Saturday, 12 March 2016

Green surprises

It always amazes me how green even our most urban areas are. Last Sunday, we spent the day at my sister's in Eastleigh, which only ever makes the headlines when something like a by-election happens! It's situated just north of Southampton, and is a railway town that has expanded into a sprawl of suburbia.

Several years ago I worked with the Council to get most of their valuable greenspace into an agri-environment scheme. With local government cash-strapped, this income secures the environmental and social benefits of these tricky-to-manage areas. On our post-Mother's-Day-walk we went on a bit of a tour of some of the sites. Our first port of call was Fleming Park - not included within the agri-environment schemes, as it's mostly amenity grassland. Nonetheless, there are remnants of the historic parkland that it once formed part of (the Flemings are a local family that owned a large part of Eastleigh - unfortunately the land is now split up) including old limes and beeches. We rounded a corner and came across a gathering of several thrush species - blackbird, robin, song thrush and redwing, twittering away, like kids on a street corner. We took in Lakeside Country Park (which has a narrow gauge railway, including a steam engine!), with it's ex-quarry pits now lakes for wildfowl. Here we saw what we think was a female goldcrest - a tiny ping-pong ball of a bird hopping around the branches of a birch tree, extracting tiny invertebrates. It's Britain's smallest bird, so was a good spot!

We concluded with a quick potter around Avenue Park - this is a small area of Capability Brown-designed historic parkland, with magnificent old lime trees featuring massive balls of mistletoe. It's of great importance for its adder population, but of course it's still a bit too early for them to come out of hibernation. We contented ourselves with admiring the handiwork of the restoration of the old War Shrine. This was erected soon after the First World War in memory of the Fleming's two sons who had both been killed. It's architecture is the so-called 'arts and crafts' style - in reality, it looks a bit like a big bus shelter! When I got involved with the site, it was in a very bad state of repair, but we secured funding for it's restoration. It's still used for Remembrance Day services and highly valued by the community, so it was good to see it restored.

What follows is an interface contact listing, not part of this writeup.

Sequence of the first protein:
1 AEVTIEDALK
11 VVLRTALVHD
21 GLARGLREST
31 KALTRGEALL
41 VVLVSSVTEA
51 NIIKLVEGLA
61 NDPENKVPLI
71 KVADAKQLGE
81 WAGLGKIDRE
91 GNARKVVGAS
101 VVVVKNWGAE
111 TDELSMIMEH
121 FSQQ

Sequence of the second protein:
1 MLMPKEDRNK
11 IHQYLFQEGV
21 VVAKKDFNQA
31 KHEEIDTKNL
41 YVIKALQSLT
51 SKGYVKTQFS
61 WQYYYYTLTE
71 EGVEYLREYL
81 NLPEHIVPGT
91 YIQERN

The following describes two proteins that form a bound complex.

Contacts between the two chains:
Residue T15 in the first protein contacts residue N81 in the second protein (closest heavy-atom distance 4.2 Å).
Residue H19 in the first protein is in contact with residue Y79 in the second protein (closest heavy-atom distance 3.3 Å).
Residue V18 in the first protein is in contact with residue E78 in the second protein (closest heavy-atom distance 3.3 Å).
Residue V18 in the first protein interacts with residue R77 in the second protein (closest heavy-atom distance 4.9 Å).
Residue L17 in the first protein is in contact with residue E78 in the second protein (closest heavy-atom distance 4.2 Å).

Over the next few weekends I'm out and about visiting friends and hopefully enjoying the spring weather, so posts might be a bit sporadic - the sun is shining, that thrush is singing (well, it has been since about January outside my bedroom window - handy on a weekday to know when to get up, but quite annoying at the weekend!) and the plum tree blooming, so I'm looking forward to spring finally springing!

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